I asked Adrian what we could do. He said: "Stay there," and called a mechanic. They took out the gear lever and went to the back of the garage. I heard this 'Bang! Bang! Boom! Boom!' and Adrian came back with the gear lever completely bent forward at an angle. He said: "Can you get it now?" When I said I could, he said I'd have to learn how to use it like that.
MH: So the lever was now more or less parallel with the chassis and you were having to lift it up and down instead of going back and forward?
IC: That's right. We did one season like that.
MH: That can't have been easy. And yet you had some good results that year.
IC: We finished second in Estoril, third at Spa.
MH: Respect! And you briefly led at Suzuka.
IC: Yes. Again, with rain, I was between Alain Prost and Ayrton Senna in the McLaren-Hondas.
MH: It's typical of F1 that after a good season '89 was bad. In fact, it was bad in many respects...
IC: It was. Cesare Gariboldi had a fatal accident in his car. He started the Leyton House project and I had a fantastic relationship with him. In 1989, the car was no good and we also had the problem that Adrian chose to move to Williams.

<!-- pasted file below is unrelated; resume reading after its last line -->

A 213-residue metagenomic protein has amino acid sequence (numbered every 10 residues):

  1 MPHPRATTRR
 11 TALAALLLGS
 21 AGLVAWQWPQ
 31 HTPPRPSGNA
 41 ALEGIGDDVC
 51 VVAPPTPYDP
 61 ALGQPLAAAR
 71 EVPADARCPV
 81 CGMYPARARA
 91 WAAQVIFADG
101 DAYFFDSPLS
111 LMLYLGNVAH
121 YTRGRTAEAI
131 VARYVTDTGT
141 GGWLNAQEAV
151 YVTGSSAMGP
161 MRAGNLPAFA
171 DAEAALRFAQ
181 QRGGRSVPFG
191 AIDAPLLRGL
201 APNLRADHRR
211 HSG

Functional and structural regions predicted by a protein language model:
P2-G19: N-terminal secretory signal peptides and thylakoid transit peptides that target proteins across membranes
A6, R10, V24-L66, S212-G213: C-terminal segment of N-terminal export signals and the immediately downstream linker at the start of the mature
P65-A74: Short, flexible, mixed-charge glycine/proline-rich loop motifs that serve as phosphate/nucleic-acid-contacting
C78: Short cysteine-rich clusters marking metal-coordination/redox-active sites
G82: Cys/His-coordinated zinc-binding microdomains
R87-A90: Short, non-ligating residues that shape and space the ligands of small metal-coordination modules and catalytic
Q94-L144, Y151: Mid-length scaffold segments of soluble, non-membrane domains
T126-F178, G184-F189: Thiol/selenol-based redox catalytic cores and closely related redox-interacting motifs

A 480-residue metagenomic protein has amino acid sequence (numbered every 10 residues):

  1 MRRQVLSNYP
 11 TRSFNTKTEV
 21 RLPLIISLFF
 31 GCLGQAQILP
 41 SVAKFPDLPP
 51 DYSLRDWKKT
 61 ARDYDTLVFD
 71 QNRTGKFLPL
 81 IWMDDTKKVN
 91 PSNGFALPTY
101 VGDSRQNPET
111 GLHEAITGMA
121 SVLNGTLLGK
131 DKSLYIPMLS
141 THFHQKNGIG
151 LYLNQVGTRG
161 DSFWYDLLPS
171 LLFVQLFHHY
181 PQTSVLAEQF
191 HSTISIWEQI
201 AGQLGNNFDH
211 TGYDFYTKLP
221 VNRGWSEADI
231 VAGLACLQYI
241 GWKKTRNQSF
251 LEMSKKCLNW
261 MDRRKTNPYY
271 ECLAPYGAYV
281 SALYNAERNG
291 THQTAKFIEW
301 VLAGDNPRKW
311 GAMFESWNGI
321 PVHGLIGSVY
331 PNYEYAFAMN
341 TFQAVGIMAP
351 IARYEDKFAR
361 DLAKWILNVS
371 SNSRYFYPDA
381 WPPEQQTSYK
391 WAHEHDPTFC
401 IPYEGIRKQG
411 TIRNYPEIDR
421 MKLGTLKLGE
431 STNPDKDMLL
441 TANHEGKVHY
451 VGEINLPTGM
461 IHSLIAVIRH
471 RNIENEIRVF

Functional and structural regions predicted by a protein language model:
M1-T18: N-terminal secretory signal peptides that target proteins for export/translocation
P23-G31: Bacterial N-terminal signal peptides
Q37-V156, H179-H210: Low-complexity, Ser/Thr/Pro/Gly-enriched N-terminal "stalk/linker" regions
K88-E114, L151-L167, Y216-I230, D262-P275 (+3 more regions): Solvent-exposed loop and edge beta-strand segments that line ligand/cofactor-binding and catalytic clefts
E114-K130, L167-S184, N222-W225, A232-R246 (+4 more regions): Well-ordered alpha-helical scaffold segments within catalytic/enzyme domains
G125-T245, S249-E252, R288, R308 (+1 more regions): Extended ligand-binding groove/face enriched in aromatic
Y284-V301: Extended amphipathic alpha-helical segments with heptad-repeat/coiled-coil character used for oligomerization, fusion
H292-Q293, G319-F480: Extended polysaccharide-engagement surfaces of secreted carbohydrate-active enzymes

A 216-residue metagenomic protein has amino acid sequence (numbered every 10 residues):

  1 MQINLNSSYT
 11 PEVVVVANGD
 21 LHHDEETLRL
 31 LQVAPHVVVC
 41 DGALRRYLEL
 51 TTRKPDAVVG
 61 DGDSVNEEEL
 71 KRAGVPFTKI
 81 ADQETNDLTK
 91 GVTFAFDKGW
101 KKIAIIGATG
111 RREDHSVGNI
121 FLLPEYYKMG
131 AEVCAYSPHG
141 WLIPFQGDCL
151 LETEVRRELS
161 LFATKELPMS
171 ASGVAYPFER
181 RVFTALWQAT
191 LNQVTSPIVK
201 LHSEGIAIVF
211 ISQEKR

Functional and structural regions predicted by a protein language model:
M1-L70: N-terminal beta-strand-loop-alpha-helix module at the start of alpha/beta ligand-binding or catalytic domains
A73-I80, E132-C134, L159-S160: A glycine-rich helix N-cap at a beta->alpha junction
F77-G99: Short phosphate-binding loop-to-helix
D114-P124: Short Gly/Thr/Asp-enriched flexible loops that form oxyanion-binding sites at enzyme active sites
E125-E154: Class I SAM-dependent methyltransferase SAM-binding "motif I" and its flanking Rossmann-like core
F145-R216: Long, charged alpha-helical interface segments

Joining Ferrari changed perceptions of Capelli in Italy © LAT
MH: But you survived and 1990 and '91 were good. Which led to the offer from Ferrari. A time when you must have wished Cesare was by your side was when the Ferrari season went so wrong. I don't know how much you want to talk about that. It's probably pretty painful, even now.
IC: When Ferrari said they would like to give me the chance to drive with Jean Alesi in 1992, I already had a contract with Scuderia Italia, but Ferrari said it was no problem. But the Ferrari contract was blind in terms of understanding the kind of project they were developing; what kind of car. But it was Ferrari. So I signed and found myself, 29 years old, at Ferrari with the F92A.